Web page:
Matters of taste
Camorra and calzone
Spaghetti alle vongole: “tiny clams strewn across buttery pasta like delicate butterflies”
Unravelling from a double-jointed plane journey and a taxi jolting over the cobblestones, we were in Naples, walking through the black volcanic paved alleys, ravenous in search of lunch. A cluster of white linen table cloths under an arch in an alley full of secondhand booksellers. We stopped, gratefully slumped. A carafe of vino bianco, fresh, green and slightly effervescent, a plate of plump and melting marinated anchovies, frizzed with rocket leaves; slices of prosciutto, salt against the soft milky tang of a ball of mozzarella di bufala and then the twin pillars of Neapolitan cuisine: spaghetti al pomodoro fresco and a pizza margherita. The spaghetti was perfectly al dente, the tomatoes coddled between cooked and crudo, pulpy and concentrated. The pizza was crusty and chewy, with a slurpy lava lake of creamy white mozzarella streaked with sweet and acid tomato. We fell silent with gorging happiness. Afterwards, the pizzaiolo, the pizza man, came out for a cigarette. He was white haired and lean, his arms hung like heavy chains and he had enormous hands. Each finger was muscled and roped as if his whole body’s strength and force and life had gone into those hands, which worked the dough and thumped and pulled.
We stayed in the Old City, in the Palazzo Spinelli di Laurino, through a courtyard overlooked by crumbling terracotta statues, up a grand double ducal staircase, to a guest house. The proprietress, Nathalie de Saint-Phalle, French, thin, acerbic, full of stories, came to Naples 20 years ago, got stuck, love-hate, with the city that feeds every sensual pleasure and frustrates northern European rationalism with its dark alleys, code and Camorra. So many people wanted to come and stay in her spare room that she rented an apartment in the Palazzo Spinelli di Laurino in the grimy artisan Old City, turned it into a guest-house gallery, and invented an owner, a perpetually out-of-town collector called Robert Kaplan (not to be confused with Robert D Kaplan or Robert S Kaplan, the distinguished American writers). Over the years Robert Kaplan has taken on a life of his own; she recently published a book with the fictional reminiscences of writers and artists who have come to stay over the years: 222 Autobiographies of Robert Kaplan.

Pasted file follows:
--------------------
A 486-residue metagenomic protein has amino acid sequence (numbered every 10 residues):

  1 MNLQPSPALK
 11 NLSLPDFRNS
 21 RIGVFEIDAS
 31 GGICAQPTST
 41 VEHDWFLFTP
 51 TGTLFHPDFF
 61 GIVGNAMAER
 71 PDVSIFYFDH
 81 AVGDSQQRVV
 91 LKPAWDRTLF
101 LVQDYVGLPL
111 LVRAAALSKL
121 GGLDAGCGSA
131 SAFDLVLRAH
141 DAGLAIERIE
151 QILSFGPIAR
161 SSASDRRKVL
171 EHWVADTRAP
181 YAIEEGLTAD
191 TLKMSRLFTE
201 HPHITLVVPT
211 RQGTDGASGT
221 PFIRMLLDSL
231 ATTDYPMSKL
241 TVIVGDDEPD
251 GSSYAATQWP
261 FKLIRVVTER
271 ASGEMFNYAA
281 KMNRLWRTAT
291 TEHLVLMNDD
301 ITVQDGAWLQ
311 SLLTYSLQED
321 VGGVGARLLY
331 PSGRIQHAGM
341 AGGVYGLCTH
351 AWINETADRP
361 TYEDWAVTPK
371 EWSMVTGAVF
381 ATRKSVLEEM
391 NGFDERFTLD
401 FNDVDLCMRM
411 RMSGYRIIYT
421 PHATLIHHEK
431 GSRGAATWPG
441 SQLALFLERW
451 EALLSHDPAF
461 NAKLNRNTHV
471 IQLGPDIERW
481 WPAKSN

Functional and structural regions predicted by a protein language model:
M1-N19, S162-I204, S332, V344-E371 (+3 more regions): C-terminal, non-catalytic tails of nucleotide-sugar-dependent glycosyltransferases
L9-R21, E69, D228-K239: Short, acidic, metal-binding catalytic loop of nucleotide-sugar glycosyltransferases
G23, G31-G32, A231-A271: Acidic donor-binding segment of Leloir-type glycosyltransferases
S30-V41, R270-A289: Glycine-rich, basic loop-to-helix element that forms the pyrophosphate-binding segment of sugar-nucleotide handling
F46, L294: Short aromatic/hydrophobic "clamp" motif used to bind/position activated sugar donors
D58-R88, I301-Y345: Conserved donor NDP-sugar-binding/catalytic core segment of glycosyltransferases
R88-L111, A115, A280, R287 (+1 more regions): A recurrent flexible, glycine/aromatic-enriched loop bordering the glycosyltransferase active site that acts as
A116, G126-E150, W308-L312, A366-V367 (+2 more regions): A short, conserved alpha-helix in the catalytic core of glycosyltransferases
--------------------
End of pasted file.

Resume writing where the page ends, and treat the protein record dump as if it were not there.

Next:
The guest rooms open onto a grand salon: an eight-metre high ceiling, walls covered with modern art and photographs, a patchwork of multicoloured carpets, divans of harlequin velvet, chairs made from hospital crutches and lamps from crushed coke cans.
One night we sat in the atelier apartment of an artist friend of Nathalie’s, Giuseppe Zevola, gentle, rotund and bearded, a generous host who, as Nathalie described, “eats the world.” Large ornate mirrors floated on end tables several feet above the floor, a harpist played the exposed strings of a piano suspended from the rafters, and I perused a book Giuseppe had spent a decade putting together, of 17th and 18th-century doodles drawn by bored clerks in the archives of the Banco di Napoli. “Where’s the best place to eat in Naples?” I asked him.